The Student Newspaper of Mississippi State University

The Reflector

The Student Newspaper of Mississippi State University

The Reflector

The Student Newspaper of Mississippi State University

The Reflector

Review: ‘Murder on the Orient Express’ plays into expectations

Murder on the Orient Express review

I went into “Murder on the Orient Express” with very few expectations.

Even without expectations, there were disappointing aspects of the movie.

This movie has an all-star cast, including legends like Johnny Depp and Judi Dench and relative newcomers like Daisy Riddley and Josh Gad, but sadly it felt like only half the cast was having fun through most of this movie. There are a few actors and actresses in this movie you can tell are having fun with it, but everyone else just fades into the background, which should not be the case in such a character-driven movie.

Another fault of the movie is viewers go into it expecting a twist, which makes this twist far less interesting. 

It is hard to see any murder-mystery film these days and not expect a twist of some kind, but the expectation of twists subverts any tension the movie is trying to build throughout the movie. 

You know the first few plausible answers cannot be the true answer, because there has to be a twist somewhere at the end. By doing this, the movie slowly writes itself into a corner.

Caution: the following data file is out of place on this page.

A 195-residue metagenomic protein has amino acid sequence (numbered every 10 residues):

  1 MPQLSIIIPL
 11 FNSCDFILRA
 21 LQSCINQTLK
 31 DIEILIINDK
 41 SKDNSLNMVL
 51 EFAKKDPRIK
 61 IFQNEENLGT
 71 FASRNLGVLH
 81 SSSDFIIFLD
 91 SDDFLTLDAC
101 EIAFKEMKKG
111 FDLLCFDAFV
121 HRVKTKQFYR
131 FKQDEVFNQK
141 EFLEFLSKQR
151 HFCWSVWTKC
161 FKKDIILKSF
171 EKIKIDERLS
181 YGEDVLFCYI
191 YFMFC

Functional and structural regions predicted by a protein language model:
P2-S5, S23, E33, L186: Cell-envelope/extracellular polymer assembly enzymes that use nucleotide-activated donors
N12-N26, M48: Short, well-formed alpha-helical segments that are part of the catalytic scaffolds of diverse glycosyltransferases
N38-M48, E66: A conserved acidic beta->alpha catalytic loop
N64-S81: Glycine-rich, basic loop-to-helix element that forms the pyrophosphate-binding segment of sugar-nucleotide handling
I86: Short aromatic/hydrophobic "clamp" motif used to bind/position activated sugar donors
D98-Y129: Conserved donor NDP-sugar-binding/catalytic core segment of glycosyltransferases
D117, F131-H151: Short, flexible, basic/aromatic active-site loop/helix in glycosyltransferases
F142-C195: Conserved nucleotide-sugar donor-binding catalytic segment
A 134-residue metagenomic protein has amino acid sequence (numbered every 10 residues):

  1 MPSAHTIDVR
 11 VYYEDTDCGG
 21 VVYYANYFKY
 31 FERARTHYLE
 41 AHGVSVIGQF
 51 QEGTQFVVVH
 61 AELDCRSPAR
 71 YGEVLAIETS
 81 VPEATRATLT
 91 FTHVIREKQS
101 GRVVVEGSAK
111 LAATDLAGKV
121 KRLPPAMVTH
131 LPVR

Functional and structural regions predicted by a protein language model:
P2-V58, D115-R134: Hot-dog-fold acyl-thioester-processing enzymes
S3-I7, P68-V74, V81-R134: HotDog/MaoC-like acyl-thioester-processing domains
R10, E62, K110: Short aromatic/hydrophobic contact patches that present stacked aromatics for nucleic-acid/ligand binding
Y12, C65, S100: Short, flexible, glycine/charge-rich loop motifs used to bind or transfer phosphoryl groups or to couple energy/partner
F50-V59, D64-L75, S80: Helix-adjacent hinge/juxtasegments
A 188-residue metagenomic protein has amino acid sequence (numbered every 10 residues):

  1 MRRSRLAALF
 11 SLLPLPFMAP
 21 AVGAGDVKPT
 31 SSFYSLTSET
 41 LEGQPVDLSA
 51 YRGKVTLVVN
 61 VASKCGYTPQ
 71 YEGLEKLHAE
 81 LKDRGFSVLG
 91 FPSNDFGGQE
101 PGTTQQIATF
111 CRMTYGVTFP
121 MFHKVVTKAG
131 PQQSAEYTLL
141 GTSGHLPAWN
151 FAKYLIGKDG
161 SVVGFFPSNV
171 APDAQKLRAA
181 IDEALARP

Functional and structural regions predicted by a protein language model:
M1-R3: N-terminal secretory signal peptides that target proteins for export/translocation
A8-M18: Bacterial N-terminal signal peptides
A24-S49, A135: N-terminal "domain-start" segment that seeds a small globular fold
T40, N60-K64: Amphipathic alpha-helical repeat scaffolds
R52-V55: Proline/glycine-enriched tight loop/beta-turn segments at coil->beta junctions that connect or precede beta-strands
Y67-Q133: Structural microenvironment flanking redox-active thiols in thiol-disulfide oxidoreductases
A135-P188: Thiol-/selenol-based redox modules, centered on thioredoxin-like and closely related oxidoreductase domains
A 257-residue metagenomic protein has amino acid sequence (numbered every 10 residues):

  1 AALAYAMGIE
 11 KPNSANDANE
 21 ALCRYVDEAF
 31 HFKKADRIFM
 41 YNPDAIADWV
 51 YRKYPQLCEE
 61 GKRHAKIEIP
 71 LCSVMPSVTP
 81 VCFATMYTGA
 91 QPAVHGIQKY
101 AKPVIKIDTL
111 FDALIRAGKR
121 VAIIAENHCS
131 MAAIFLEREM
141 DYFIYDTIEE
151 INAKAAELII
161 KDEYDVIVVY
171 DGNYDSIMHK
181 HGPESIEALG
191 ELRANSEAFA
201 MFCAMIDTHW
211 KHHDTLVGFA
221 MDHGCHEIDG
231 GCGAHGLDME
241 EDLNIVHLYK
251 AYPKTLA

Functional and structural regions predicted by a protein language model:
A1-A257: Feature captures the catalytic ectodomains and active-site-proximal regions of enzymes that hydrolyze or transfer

I will give the movie some credit for its ending, which left me somewhat satisfied. I applaud the way they got themselves out of their corner, even if the answer does seem a little far-fetched. 

I also have a problem with the character arch of Hercule Poirot, the protagonist played by Kenneth Branaugh. 

The movie does not set up this character like they should have. The end of the movie shows his struggle with the nature of justice, and his new realization carries no weight to it because they did not set up his character well enough in the beginning of the movie. They also pull a cheap stunt to make you care about him which seems completely forced and almost annoying. 

There are also a few stylistic choices the movie makes which seem unnecessary. There is a certain camera angle they use a few times during the film which feels out of place and does not serve much of a purpose. It takes you completely out of the movie. I am all for creative shots, but this just felt awkward and unnecessary. 

If you had to make me choose a bright spot in this film, it would easily be the conductor Bouc, played by Tom Bateman. He was easily my favorite part of the movie. Every time he was on screen, I wanted to see more of him. You can tell he is having fun, and is consequently fun to watch. 

Other than a fun introduction and a mostly satisfying ending, the rest of the movie is kind of a snooze. There is zero tension throughout, and I did not care about any of the characters. It all felt flat. 

This movie is not worth your money in the theatre. I even hesitate to recommend it once it is on Pay Per View or Amazon. I believe in a week’s time, I will forget I even saw this movie. 

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The Student Newspaper of Mississippi State University
Review: ‘Murder on the Orient Express’ plays into expectations